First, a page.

Attacking the Man or the Symbol?

It’s no coincidence that former Council member (now Assemblyman) Charles Barron, who began the campaign to remove the Jefferson statue twenty years ago, is among the most antisemitic figures in city politics. An ally of the New Black Panther Party, Barron has asserted that the “real” Semites are black and accused Israel of “genocide.” Even if he’s not targeting Levy specifically, Barron is an undisguised enemy of the pluralistic patriotism that Jefferson articulated and Levy did so much to promote. Barron doesn’t want the statue moved, “contextualized” or supplemented by other likenesses. He wants it destroyed.

The question for Assemblyman Barron and everyone else who made removal of the statue their cause celèbre is: By destroying the statue, do you mean to attack the man or the symbol? Do you mean to attack his slave-holding, or his striving for a free and democratic republic? Sometimes, it’s hard to be sure.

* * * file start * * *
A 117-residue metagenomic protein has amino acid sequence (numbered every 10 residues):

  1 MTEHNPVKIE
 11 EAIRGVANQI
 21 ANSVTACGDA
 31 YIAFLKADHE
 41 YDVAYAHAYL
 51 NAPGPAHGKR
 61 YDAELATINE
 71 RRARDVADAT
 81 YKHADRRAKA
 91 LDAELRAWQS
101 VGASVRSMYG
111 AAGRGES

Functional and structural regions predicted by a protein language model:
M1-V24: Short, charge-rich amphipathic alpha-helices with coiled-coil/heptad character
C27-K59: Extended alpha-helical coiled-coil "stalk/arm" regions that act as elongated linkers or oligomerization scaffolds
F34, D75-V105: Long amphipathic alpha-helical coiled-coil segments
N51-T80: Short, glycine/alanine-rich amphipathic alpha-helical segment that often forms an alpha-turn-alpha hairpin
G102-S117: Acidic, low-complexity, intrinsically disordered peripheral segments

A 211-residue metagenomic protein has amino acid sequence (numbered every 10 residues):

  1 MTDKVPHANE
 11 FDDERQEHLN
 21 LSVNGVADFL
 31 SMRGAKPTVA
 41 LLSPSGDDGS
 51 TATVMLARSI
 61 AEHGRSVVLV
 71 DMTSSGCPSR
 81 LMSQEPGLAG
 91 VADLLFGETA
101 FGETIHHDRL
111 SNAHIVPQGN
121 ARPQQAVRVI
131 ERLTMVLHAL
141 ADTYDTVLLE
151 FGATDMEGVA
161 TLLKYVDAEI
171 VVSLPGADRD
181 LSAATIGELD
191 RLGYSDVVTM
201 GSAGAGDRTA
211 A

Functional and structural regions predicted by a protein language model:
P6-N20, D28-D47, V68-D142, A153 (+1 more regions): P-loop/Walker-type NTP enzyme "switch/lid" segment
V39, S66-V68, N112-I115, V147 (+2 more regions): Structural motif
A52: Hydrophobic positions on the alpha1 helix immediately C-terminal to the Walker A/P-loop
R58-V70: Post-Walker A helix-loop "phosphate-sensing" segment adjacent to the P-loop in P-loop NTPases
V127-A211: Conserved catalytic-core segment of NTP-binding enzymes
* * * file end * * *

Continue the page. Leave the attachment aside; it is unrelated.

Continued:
Jefferson’s far from the first statue to fall, and it won’t be the last. But the plaster and bronze of which they’re composed isn’t the most important thing. What matters is the fate of the ideas in that Declaration in Jefferson’s hand. The ones that Lincoln described as “an abstract truth, applicable to all men and all times,” and “a rebuke and a stumbling-block to the very harbingers of re-appearing tyranny and oppression.” That’s what Uriah Levy saw in Jefferson and what we should continue to honor today.

 

Source: What We Lose When We Lose Thomas Jefferson – by Samuel Goldman – Common Sense with Bari Weiss